26 Feb On Good and Evil
When it comes to discussion of superhero comics, the most common defining trait for characters tends to be their morality. Good and evil have traditionally been seen as such absolutes within the genre that characters were exclusively referred to as superheroes or supervillains. It wasn’t truly until the Bronze Age of Comics that the arbitrary nature of this morality was called into question. Violent and self-serving heroes and villains with noble intentions crept into the mythology, muddying the waters of comic book morality and exposing the fact that good and evil are not absolute concepts so much as they are ends of a moral spectrum.
If morality is a spectrum, then the only possible definition of terms like “good” and “evil” is a relative one; that is to say, someone is only good in relation to someone less good than they are. A hero who kills criminals is “good” compared to a violent criminal, but if a hero kills a petty thief, then which is the hero and which is the villain?
This moral conundrum is foundational to the mythology of the Enchantress, a powerful magic user who has been both an unequivocal superhero and a terrifying and ruthless supervillain.
The Enchantress was created when June Moone, an ordinary human woman, was bonded to an evil Succubus by the demon Dzamor. The demon, for its own reasons, believed that it could mitigate the evil of the Succubus – who went by the name Enchantress – by joining it to June, who was inherently good. This worked for a time, with June channeling the Enchantress’ power, but due to a shift in the position of the moon (caused by Supergirl) during a time of astral alignment, June was unable to hold back the evil of the Succubus, who took her over completely and became a supervillain, even joining Vandal Savage’s Forgotten Villains. Over time, however, June begins to regain some control over the Succubus, voluntarily joining the Suicide Squad in exchange for Amanda Waller’s help containing the Enchantress’ evil will. She is eventually able to achieve some measure of control and begins atoning for her villainy as a member of both the Sentinels of Magic and also the Shadowpact, a group of magical heroes who first stood assembled against a renegade Spectre during the Day of Vengeance.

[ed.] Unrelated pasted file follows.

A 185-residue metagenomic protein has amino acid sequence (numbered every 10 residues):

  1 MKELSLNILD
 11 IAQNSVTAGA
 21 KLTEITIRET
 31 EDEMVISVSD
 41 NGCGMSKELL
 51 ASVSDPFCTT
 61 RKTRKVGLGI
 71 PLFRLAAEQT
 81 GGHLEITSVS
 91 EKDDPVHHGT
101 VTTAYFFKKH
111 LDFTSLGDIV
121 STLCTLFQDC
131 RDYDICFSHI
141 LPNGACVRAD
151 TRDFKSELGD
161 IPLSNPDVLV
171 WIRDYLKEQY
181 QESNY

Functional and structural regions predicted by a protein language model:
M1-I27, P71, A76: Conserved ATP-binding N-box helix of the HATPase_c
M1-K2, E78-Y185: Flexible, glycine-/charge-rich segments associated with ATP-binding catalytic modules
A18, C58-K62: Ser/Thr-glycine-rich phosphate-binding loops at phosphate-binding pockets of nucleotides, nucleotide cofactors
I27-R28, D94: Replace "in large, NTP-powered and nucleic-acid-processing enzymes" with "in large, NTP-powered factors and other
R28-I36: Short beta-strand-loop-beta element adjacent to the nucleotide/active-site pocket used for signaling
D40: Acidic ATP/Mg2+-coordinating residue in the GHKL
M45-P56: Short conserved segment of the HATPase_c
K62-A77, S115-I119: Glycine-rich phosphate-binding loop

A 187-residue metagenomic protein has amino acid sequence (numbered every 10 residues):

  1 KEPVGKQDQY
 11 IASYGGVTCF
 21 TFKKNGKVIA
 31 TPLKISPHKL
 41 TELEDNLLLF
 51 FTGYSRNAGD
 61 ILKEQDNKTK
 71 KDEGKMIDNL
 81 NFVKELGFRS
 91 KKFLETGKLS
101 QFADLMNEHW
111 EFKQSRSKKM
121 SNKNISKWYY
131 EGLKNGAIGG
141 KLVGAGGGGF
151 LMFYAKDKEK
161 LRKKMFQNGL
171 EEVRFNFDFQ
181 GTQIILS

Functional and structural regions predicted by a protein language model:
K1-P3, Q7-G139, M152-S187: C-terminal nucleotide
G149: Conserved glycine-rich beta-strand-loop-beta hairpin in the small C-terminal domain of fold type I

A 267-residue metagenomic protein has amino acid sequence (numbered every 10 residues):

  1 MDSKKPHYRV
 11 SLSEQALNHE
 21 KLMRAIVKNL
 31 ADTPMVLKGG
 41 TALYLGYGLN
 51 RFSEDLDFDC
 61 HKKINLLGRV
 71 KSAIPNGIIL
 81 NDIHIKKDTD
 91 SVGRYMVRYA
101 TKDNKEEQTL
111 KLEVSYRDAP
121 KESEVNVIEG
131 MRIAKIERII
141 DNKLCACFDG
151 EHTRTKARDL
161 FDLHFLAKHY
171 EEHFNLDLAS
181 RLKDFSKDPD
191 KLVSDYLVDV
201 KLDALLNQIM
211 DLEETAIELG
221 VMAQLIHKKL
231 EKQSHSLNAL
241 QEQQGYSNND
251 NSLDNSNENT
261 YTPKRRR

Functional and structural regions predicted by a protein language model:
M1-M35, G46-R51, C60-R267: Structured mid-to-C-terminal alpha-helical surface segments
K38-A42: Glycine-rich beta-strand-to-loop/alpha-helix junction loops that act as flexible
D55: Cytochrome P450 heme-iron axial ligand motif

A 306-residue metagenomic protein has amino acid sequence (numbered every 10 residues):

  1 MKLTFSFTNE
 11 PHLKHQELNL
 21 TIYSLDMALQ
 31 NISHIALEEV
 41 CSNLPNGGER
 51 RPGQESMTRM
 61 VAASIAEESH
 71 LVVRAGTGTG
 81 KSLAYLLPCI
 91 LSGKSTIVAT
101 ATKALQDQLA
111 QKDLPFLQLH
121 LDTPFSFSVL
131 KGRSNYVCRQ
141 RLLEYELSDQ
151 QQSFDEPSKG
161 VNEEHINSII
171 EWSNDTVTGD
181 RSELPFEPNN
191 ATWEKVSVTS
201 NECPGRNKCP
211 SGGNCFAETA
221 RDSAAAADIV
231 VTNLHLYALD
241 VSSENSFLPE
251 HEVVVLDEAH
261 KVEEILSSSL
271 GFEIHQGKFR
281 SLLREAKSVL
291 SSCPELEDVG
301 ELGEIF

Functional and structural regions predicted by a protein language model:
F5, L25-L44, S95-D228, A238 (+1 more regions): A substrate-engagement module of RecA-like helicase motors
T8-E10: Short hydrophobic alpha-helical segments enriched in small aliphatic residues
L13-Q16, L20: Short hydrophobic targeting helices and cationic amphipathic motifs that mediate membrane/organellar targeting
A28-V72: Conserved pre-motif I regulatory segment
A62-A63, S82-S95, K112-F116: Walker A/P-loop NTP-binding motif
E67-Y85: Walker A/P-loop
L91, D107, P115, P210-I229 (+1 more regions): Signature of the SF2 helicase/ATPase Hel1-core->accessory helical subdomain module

In a very literal way, the Enchantress has been both good and evil, both of which are easily defined in relation to each other. Of course, there are several other characters who have crossed the floor from villain to hero – or vice versa – but what makes the Enchantress so intriguing and important to the mythology is that regardless of the morality of her actions, she has always possessed both good and evil within her. And unlike Doctor Polaris, whose split personalities were good and evil, respectively, the Enchantress is a much clearer embodiment of the entire spectrum of morality.